I upgraded from a 5D II... with the 5D III it was fairly easy to achieve results like this:


To create that photo, I used a 5D III with an EF 70-200mm f/2.8L IS USM (original) with IS turned on.  The shot was taken at ISO 100 using a slow shutter at 1/40th to imply the motion by creating deliberate blur of the background and wheelspokes, while panning to track the subject so that the subject would be sharp.  This image only required minor adjustments for white balance, highlights & shadows, etc. but all the blur is natural.


To track the subject, I put the camera drive into continuous high-speed mode, switched the focus mode to "AI Servo", then set the AF tracking to "Case 2:  Continue to track subjects, ignoring possible obstacles" (at times there were trees between me and the subject but the camera ignored them.)  This would not have been as easy to do with my 5D II because it doesn't have AF tracking.


Given that this is a "panning" shot the subject sharpness has a lot to do with MY ability to follow the subject smoothly while I'm at a slow shutter speed... you get a number of shots that will be blurry NOT due to lens focus or focus tracking, but due to bad camera panning (me).  I used continuous high-speed mode to blast off about a dozen shots as he rode past and then looked for the handful of shots that were the sharpest.  It was actually an overcast day (you can see there's no shadow of the bike or rider on the ground) which means the image was a bit "cool"... so I just barely nudged the white balance over to "warm" the shot fractionally so that it wouldn't look like an overcast day.


The camera has 6 different AF tracking cases but more importantly... you can actually tune each of them.


When you combine the 61 point AF system with the different AF tracking cases combined with the shutter performance... it's a very attractive system.


Tim Campbell
5D III, 5D IV, 60Da

Tim's photo convinced me the 5 is the way to go.

Great shot, but I would not be so fast to buy 5d based on it alone.

1.). Where's the shot of someone failing to get that shot on a 6d? That is pretty but it is a fairly straightforward panning shot of something moving across frame. Staying the same distance from the camera. If it was a target coming straight at the camera fast it would be harder. Landscapes macro and travel don't need a terribly complex autofocus.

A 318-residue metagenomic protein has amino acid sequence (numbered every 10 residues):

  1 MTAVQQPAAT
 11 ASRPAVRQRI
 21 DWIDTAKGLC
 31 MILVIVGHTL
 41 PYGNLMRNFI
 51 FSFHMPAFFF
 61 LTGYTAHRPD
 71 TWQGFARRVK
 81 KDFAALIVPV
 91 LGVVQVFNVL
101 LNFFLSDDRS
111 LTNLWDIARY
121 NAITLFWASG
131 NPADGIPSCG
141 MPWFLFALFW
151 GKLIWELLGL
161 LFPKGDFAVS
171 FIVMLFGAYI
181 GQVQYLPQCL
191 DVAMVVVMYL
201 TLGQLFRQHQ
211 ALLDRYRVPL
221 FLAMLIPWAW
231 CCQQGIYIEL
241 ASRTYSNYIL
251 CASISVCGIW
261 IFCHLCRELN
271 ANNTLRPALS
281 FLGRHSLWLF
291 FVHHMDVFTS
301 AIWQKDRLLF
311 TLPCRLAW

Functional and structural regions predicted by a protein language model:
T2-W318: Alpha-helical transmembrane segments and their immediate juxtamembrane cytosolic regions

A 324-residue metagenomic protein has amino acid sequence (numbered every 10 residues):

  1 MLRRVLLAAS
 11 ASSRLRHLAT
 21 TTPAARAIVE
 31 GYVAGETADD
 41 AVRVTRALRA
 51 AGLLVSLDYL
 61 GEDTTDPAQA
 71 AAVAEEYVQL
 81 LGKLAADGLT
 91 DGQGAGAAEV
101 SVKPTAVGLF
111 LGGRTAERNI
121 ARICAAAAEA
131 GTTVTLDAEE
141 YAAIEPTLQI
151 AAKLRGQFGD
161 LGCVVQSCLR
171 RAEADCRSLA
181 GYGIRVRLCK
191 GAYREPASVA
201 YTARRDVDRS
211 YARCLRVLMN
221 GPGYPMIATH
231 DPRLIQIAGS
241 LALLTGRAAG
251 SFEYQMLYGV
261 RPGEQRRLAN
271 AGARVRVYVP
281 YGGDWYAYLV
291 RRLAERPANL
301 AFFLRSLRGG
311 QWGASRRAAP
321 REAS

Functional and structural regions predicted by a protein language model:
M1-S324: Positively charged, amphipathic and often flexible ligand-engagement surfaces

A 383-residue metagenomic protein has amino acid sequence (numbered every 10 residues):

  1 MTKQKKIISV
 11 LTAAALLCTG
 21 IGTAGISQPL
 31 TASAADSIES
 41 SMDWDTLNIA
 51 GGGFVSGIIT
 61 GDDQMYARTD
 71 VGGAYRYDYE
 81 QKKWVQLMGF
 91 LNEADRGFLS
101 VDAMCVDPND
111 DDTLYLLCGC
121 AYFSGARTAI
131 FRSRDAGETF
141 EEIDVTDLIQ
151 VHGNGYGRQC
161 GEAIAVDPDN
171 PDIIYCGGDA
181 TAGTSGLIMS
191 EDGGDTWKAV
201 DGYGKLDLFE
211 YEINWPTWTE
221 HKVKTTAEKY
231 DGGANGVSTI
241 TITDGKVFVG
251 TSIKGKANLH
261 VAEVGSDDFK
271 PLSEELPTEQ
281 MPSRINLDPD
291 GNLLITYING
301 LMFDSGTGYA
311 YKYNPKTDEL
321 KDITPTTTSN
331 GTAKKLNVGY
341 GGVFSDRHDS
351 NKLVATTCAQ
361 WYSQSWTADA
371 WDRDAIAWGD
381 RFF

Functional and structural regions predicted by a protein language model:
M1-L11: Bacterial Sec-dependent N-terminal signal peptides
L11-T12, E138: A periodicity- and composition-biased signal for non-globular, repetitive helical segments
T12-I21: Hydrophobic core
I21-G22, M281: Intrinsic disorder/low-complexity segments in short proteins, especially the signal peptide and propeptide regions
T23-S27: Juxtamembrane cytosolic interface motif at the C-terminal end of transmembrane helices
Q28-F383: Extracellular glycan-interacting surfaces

2.). The lens is more important than the camera.
3.). Also any camera will be becoming outdated in 3 or 4 years but a great lens will still be state of the art in 10 + years.
4.). If you are going new, higher resolution, and full frame from older crop you may find your existing lenses actually need upgraded to give good shots on the new body. Higher resolution makes marginal lenses look bad. Also ff cameras frame differently (wider and shorter) so you may want new lenses to deal with that. And of course if you have any EFS lenses that are crop-only, they won't even mount on the ff camera.

If you could get a nice lens with the savings on the 6d you would be better doing that. If you can afford both camera and lens upgrade(s) then never mind.

Canon 5d mk 4, Canon 6D, EF 70-200mm L f/2.8 IS mk2; EF 16-35 f/2.8 L mk. III; Sigma 35mm f/1.4 "Art" EF 100mm f/2.8L Macro; EF 85mm f/1.8; EF 1.4x extender mk. 3; EF 24-105 f/4 L; EF-S 17-55mm f/2.8 IS; 3x Phottix Mitros+ speedlites

Why do so many people say "FER-tographer"? Do they take "fertographs"?

"... but a great lens will still be state of the art in 10 + years."


This is a valid point. Lenses do out last most camera bodies, usually, but "state of the art" after 10+ years? Hmmmmmmmm.

Kicking money to the curb for the moment, by the same measure, the 5D Mk III will always be ahead of a 6D. Even after 10+ years it will be better equipped to handle whatever new lens development that comes along.

Buy the best and cry once!Smiley Very Happy